Sexual Assault Prevention
Above and Beyond: Massachusetts NAtional Guard Soldier Treats Civilian Gunshot Victim
Story Sgt.1st Class Whitney Hughes, Massachusetts National Guard Public Affairs
HANSCOM AIR FORCE BASE, Mass. – Spc. Julissa Maldonado is a combat lifesaver, applying first aid on the battlefield is something she trains on over, and over. But last month, she wasn’t on a battlefield, she was in her apartment; and the shots that rang out were in the next door. Her neighbor had been shot, and within minutes the 21-year-old who has never been in a combat zone, found herself treating a gunshot victim.
According to the New Bedford, Mass. Police on May 7, 2017 at about 6:00 p.m. a call came in that there was a shooting in the apartment next to Maldonado’s. Instead of waiting for law enforcement or first responders, she grabbed her combat lifesaver bag from her car and went into the apartment to help.
“It was definitely brave, because at the time the shooter hadn’t been apprehended, and this is a high crime area,” said Lt. Amos Melo, of the New Bedford Police Department. “Usually nobody wants to put themselves in that situation. Most witnesses scatter from the scene, leaving the shooting victim alone.”
But leaving the scene was the last thing on her mind.
“Everyone was yelling to stay inside, and I ran outside to grab my bag,” said Maldonado. “Then I just ran straight into the scene of the crime,” she said her voice trailing off, as if recounting the end of a less-than memorable movie. “There were a lot of children playing outside. That was my main concern; that it going to be a child that was shot.”
When she entered the apartment Maldonado found that her neighbor, and actually a life-long friend, had been shot in the arm. Another civilian (who was a Certified Nursing Assistant) was trying to use paper towels to stop the bleeding. Maldonado quickly went through her combat lifesaver bag and found the bandage used specifically for arm wounds and applied it. She and the other woman didn’t stop there, they continued with further care until first responders arrived, all while the shooter was still at large.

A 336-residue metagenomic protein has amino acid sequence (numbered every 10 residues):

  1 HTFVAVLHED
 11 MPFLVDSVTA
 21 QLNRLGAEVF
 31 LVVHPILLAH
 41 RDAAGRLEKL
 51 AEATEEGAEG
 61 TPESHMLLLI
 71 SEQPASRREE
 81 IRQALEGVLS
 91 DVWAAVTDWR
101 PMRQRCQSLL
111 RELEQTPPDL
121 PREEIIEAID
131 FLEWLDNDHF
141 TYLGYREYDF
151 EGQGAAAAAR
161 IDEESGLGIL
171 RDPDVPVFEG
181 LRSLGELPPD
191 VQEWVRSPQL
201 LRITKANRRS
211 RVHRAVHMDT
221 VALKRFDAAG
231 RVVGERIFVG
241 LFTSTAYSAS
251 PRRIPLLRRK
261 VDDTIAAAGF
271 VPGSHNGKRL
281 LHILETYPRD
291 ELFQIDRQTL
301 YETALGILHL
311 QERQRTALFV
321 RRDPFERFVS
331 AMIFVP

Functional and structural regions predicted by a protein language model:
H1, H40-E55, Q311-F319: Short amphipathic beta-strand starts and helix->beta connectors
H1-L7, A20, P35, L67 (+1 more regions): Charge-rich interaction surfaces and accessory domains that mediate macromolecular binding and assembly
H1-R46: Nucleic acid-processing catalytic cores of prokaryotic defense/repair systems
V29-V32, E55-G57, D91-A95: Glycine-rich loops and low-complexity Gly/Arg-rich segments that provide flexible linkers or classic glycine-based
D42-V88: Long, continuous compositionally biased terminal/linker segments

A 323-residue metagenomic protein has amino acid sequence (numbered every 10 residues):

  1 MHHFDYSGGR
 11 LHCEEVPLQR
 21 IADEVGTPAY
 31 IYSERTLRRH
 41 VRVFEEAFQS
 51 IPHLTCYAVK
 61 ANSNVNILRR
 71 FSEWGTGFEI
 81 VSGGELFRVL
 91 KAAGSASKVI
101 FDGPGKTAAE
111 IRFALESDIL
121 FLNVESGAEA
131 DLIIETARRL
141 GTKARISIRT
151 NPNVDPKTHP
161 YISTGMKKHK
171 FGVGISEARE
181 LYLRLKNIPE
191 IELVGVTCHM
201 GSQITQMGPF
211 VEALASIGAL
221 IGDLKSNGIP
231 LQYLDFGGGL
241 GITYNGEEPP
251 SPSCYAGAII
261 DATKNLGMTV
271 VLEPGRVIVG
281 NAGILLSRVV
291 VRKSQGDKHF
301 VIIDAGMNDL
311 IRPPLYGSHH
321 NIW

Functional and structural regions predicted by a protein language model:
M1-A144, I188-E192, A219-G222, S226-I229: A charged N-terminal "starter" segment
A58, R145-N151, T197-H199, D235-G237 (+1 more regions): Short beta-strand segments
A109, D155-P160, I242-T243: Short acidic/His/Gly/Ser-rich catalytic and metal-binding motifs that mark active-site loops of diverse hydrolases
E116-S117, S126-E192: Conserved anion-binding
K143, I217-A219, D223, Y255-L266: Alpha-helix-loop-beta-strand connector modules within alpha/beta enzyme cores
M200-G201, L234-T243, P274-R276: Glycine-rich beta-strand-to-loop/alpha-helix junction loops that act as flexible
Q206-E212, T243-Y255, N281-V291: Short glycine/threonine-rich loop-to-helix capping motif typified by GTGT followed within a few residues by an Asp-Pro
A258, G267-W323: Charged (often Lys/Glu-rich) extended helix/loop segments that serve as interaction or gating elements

“It’s definitely a surprise to arrive on scene and see somebody already treated,” said Melo. “Not only did she bandage the wound, they had removed his shirt to check for other injuries, and they had his arm elevated.” He went on to explain that he might see something like this at a car accident scene, but with a gunshot victim it is rare to see people put themselves in danger to provide first aid.
Maldonado said that going forward from this she definitely values her medical training even more, and plans to share her experience as an example of how combat lifesaver training can be valuable during, and outside of combat.
“I don’t live in the best neighborhood in the world, but even in good neighbors there are bad people,” said Maldonado.
A few weeks later Maldonado ran into the victim at their building and they got to chat briefly. He thanked her and told her how much his family also appreciated what she did. His family also still lives there and referred to her as “the hero of the day.”
They were not the only ones that were thankful.
“I applaud them for their quick response, their bravery, knowing the shooter was still at large, and above all proud that they are residents of our city,” said Melo.
Command Sergeant Major
Carlos Ramos Rivera
State Command Sergeant Major